This working paper presents an overview of child policy in Israel. It covers a wide range of services and policies that are intended to further the wellbeing of children in Israel or that have an impact upon the wellbeing of children.
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Presentation at "Different dimensions of the quality of life, Turning Economic Growth into Better Quality of Life in Europe" Brussels on 14th September 2010.
Sickness and disability is a key economic policy concern for many OECD countries. Medical conditions, or problems labelled as such by societies and policy systems, are proving an increasing obstacle to raising labour force participation and keeping public expenditure under control. More and more people of working age rely on sickness and disability benefits as their main source of income, and the employment rates of those reporting
David Khoudour-Castéras is an economist at the OECD Development Centre, where he has coordinated the work on international migration since April 2010. He particularly manages the MacArthur Foundation-funded project on Effective Partnerships for Better Migration Management and Development.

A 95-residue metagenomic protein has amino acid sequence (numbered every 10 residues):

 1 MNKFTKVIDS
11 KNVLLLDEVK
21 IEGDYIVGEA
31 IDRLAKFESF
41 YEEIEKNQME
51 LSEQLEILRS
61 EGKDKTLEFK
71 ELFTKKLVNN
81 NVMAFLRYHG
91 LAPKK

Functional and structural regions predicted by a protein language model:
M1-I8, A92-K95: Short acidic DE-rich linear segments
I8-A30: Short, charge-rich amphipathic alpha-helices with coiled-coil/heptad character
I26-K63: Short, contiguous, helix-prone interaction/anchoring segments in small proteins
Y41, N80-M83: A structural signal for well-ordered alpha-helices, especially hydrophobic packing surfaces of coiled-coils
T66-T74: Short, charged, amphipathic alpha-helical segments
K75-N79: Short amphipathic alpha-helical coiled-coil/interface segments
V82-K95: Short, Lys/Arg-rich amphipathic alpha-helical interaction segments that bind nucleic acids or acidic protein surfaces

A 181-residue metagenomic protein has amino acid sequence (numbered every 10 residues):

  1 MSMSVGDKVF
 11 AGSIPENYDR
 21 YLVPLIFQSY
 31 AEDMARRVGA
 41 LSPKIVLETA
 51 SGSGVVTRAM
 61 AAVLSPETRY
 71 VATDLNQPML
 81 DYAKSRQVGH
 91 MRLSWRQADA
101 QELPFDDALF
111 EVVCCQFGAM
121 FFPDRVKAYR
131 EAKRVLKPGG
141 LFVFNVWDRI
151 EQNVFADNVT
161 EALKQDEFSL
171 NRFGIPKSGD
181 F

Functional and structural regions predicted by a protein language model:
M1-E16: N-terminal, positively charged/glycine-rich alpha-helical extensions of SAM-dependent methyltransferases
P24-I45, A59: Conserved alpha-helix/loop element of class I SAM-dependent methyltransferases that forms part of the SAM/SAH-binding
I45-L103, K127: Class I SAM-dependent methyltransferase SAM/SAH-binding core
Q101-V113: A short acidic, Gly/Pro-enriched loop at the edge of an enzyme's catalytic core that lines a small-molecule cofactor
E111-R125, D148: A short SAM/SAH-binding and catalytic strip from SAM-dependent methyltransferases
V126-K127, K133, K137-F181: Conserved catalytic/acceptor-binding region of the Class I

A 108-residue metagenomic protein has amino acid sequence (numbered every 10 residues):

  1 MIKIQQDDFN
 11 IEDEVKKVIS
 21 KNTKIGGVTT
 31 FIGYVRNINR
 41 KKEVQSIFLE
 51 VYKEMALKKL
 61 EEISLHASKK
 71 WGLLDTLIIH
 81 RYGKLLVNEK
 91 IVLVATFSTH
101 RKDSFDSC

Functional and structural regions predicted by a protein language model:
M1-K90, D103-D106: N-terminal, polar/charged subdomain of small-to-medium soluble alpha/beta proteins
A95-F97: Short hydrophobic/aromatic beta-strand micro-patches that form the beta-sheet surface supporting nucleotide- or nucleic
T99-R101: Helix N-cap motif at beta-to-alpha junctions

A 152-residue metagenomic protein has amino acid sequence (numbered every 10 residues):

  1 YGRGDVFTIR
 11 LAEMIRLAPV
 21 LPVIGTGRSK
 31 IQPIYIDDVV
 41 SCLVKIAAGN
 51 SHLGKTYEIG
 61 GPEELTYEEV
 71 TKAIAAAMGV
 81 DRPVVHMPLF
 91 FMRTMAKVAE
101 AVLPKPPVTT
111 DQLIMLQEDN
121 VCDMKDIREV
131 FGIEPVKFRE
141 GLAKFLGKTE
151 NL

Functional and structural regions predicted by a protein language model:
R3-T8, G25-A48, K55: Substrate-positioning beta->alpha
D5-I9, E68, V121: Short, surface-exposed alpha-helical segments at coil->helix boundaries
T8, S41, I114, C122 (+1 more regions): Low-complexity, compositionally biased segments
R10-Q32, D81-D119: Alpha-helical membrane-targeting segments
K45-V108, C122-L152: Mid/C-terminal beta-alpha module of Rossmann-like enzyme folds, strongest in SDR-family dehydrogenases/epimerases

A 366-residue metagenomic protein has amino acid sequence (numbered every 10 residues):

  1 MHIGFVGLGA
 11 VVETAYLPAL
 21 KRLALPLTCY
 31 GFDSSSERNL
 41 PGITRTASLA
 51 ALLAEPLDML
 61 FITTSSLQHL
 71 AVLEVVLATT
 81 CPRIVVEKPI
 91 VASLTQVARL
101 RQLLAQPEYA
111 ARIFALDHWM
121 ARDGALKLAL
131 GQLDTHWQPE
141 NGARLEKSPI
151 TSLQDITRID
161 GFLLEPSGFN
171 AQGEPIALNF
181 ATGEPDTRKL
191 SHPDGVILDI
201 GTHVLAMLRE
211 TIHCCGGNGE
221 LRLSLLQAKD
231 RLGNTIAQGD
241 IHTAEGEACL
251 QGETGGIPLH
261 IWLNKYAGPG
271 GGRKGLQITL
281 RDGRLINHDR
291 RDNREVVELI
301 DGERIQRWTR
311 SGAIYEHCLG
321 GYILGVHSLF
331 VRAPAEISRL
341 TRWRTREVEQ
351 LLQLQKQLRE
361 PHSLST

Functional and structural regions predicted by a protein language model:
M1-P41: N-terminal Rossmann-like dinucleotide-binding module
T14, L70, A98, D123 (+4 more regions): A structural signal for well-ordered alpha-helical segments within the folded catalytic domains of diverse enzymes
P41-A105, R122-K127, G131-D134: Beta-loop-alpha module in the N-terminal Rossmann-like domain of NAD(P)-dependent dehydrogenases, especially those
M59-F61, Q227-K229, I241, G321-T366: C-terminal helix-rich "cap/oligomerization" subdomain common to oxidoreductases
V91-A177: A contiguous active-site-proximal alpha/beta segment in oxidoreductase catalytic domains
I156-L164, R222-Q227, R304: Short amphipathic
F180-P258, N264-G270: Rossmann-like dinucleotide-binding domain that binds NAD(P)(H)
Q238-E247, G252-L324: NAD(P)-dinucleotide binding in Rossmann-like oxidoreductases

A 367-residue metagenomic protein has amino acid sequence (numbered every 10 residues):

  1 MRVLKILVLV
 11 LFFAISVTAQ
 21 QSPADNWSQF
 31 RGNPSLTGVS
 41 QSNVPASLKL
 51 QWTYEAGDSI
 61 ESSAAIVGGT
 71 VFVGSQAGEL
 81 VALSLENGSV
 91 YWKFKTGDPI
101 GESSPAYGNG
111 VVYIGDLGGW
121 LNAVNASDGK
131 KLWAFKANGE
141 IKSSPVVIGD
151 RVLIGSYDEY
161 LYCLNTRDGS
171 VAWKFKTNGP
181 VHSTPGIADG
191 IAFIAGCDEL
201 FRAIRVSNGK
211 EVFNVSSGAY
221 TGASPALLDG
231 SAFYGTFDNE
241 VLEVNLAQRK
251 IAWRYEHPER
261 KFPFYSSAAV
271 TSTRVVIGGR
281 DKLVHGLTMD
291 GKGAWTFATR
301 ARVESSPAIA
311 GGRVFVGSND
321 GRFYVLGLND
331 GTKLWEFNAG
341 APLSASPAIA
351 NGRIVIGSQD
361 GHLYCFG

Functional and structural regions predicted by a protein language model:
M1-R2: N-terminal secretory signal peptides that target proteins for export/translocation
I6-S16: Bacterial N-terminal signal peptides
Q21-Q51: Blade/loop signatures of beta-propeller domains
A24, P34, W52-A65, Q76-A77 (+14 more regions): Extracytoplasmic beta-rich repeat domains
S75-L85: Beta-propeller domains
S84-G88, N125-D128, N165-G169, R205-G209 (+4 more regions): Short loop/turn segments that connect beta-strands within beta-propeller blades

Sickness and disability policy reform has been a priority for OECD countries wanting to improve employment and social outcomes in this domain. The recent recession and corresponding fall in labour demand is expected to hit marginalised workers, including workers with health problems or disability, harder than the broader working-age population. There is a pressing need for policy makers to address the recent “medicalisation” of labour
Chile has made impressive progress in educational attainment. Yet, despite recent improvements, outcomes, as measured by PISA results, still need to catch up with OECD standards and equity problems should be addressed.
Israel’s education system produces many tertiary graduates but there are wide gaps across society and core skills at secondary school are weak, as discussed in this working paper.
Despite some best-practice policies, challenges remain in raising employment and lowering poverty, particularly among Arab-Israeli and Ultra-orthodox households, as discussed in this working paper.
Rapid economic growth over the past two decades has substantially increased employment in Luxembourg, which has largely been met by in–flows of cross–border workers and, to a lesser extent, immigration.
Maintaining high participation and employment in the face of the recent recession and a rapidly ageing population are major challenges for policy makers in Finland.